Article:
THE MEANIES – Cover Their Tracks

Angel Air 2014

THE MEANIES - Cover Their Tracks

THE MEANIES –
Cover Their Tracks

Bath buzz from the past: adding a few self-penned gems to the hit-list, famous scenesters revisit their personal favorites.

The convoluted story linking THE KORGIS and TEARS FOR FEARS, plus lesser known formations GRADUATE and TAKE TWO, takes some graphic charting in order to fully understand where do THE MEANIES come from. But then, maybe, there’s no need to, as this quintet of seasoned artists offer to look at it all from a purely musical standpoint, while throwing some milestones for reference and simply having fun on their debut album.

There’s always been a feeling that STACKRIDGE, where bassist James Warren started his rise to fame, couldn’t provide him with a ground romantic enough to climb the bittersweet heights of THE KORGIS’ “Everybody’s Got To Learn Sometime” which he delivers here with additional, even more aching lyrics as if to bind it to a new version of TEARS FOR FEARS’ “Everybody Wants To Rule The World.” The two songs with similar titles might hint at a certain concept, and the listener is welcomed to discover the covers’ logic, although the ballads’ soulful provenance becomes clear when the disc shifts into the silky harmonies of FOUNDATIONS’ “Baby Now That I’ve Found You” – the sounds inherited from THE BEACH BOYS whose “Surfin’ U.S.A.” in a crunchy English rendition adds playfulness to the table.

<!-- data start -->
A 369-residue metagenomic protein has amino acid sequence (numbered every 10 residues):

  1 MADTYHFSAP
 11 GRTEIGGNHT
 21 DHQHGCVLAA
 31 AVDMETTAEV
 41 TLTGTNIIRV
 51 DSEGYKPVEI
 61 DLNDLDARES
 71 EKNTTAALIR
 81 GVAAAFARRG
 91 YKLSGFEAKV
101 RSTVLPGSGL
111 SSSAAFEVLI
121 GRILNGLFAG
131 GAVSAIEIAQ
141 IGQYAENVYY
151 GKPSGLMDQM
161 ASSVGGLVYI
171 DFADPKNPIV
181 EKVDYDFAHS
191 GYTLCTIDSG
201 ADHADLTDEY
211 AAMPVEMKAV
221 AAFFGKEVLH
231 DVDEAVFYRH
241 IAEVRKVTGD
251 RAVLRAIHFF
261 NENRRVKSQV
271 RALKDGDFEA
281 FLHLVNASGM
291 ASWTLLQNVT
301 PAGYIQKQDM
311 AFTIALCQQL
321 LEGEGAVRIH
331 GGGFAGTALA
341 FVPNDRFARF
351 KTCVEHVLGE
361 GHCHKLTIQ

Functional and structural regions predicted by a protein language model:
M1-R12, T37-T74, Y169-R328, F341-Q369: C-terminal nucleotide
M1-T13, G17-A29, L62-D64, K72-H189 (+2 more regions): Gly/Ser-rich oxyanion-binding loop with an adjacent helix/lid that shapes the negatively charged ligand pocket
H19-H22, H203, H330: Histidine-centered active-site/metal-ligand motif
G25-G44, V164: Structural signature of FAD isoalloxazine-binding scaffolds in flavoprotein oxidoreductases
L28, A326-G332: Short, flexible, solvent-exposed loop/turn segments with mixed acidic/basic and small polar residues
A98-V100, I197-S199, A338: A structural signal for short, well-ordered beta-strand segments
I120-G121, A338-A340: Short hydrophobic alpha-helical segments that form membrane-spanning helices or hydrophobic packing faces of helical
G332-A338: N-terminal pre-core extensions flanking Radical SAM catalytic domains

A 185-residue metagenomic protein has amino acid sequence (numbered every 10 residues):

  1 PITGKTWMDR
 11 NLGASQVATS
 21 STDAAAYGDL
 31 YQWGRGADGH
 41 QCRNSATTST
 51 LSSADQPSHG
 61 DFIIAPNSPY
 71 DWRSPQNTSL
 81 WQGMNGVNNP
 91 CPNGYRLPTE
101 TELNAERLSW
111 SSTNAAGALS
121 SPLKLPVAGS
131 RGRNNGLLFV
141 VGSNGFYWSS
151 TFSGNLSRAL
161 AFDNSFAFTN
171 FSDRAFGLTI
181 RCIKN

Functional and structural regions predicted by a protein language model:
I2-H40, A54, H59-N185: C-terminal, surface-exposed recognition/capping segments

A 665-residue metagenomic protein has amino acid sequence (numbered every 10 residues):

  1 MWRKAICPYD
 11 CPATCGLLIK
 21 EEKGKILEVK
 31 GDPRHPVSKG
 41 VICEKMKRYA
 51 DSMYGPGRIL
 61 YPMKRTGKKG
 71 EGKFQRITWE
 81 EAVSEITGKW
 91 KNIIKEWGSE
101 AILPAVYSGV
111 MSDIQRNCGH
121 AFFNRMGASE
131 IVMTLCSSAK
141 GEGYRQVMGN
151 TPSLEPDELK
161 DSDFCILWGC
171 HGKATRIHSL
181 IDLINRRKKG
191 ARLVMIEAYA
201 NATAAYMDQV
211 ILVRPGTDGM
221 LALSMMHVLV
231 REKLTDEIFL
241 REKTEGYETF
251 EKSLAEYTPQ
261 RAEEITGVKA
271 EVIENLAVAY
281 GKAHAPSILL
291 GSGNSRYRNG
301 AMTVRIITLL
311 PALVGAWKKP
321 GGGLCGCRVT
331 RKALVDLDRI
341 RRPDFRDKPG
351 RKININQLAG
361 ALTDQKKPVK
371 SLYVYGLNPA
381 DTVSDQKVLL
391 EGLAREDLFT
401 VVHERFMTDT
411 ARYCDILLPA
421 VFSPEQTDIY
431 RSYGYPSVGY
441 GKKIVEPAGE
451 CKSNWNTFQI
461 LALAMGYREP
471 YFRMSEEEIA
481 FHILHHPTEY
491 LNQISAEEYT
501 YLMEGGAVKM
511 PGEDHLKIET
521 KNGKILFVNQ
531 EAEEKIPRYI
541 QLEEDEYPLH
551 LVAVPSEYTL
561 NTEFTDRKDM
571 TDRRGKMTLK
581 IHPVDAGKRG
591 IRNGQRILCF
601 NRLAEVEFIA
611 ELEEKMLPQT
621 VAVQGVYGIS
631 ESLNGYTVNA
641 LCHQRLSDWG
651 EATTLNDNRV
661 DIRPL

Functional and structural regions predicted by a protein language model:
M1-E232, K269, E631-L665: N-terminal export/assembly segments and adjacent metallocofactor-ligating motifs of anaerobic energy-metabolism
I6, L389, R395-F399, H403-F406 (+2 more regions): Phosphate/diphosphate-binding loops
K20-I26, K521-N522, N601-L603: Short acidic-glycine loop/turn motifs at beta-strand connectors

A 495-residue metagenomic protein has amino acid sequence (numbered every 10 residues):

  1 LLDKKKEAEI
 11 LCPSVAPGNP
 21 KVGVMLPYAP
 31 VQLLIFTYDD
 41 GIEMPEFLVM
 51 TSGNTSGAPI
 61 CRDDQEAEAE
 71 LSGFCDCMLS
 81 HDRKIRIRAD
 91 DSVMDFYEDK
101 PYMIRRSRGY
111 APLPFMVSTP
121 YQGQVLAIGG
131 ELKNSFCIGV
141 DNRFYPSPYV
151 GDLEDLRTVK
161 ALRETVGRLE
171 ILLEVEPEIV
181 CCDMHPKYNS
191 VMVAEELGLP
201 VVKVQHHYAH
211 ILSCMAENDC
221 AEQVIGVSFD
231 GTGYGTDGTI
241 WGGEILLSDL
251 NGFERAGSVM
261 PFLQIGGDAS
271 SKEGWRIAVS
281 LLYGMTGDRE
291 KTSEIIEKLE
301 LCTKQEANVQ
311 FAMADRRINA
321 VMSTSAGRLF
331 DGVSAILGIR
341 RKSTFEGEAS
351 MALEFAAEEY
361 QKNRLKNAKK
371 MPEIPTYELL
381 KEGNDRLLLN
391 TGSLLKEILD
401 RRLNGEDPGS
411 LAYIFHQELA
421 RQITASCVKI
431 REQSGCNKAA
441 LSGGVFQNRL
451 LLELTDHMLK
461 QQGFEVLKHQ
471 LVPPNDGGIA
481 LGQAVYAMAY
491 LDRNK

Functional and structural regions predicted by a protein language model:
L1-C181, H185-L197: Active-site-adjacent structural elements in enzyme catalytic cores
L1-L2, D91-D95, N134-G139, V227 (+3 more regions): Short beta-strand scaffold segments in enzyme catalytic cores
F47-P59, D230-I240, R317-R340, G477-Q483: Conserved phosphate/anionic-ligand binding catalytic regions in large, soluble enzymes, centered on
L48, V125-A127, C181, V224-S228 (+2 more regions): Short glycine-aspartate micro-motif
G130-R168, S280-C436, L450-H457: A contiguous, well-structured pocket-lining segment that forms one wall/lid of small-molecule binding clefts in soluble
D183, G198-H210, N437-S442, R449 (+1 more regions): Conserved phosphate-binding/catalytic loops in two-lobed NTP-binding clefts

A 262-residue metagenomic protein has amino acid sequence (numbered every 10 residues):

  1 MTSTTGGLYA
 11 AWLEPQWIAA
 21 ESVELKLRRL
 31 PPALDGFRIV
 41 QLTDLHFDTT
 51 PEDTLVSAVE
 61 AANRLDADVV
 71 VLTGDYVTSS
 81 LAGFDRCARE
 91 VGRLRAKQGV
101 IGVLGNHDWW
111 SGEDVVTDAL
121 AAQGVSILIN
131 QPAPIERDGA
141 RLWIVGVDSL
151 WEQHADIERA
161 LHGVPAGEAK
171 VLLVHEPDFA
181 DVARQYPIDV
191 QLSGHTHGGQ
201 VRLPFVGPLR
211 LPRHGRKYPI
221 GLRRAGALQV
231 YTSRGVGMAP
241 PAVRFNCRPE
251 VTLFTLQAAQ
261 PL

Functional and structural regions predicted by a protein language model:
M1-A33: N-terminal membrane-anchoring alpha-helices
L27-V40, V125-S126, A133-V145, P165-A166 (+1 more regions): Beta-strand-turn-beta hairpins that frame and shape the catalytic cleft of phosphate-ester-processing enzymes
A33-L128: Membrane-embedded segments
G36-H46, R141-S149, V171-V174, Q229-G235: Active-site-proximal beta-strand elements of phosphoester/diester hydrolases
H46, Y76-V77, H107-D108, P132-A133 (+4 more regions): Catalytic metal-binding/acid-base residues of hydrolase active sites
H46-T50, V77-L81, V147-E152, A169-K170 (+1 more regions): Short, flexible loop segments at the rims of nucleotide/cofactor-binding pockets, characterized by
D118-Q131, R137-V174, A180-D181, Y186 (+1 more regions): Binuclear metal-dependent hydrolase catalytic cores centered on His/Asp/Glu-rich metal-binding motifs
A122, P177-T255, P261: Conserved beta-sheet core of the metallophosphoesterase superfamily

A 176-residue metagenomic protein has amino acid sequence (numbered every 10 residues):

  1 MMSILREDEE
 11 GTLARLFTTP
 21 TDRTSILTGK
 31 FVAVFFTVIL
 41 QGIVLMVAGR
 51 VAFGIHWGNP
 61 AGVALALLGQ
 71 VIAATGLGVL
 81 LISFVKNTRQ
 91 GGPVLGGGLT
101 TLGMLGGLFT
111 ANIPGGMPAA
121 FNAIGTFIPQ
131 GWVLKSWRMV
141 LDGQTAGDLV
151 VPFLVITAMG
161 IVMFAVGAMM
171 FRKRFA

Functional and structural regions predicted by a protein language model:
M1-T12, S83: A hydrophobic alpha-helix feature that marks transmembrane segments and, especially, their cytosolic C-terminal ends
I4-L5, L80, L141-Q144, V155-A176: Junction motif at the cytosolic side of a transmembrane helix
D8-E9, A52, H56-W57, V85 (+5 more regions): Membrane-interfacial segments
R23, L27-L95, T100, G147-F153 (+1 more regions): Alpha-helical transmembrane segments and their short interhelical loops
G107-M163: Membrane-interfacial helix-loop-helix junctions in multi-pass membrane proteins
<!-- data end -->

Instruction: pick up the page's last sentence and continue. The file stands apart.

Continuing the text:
Martyn Sheppard and Glenn Tommey’s guitar twang and John Baker’s keyboards pour levity into Jackie Wilson’s “Higher And Higher” before the latter two present an airy, albeit taut, take on their TAKE TWO’s “Stand Up.” But while there’s no question about the ’60s classics’ influence, the lucid reimagining of STEELY DAN’s “Reelin’ In The Years” or the DOOBIES’ “Listen To The Music” feels surprising, if marvelous, just like THE FOUR SEASONS’ “Who Loves You” whence the dance beat, slowed down, is fed into an acoustic essence of FLEETWOOD MAC’s “Dreams” and – who’d have thought? – “Celebration” from the KOOL & THE GANG repertoire, before ska seeps into GRADUATE’s “Ever Met A Day,” less punchy yet catchy as ever. And that can be said about the album as a whole, so there’s a good reason to trace THE MEANIES.

***1/4

April 8, 2015

Category(s): Reviews
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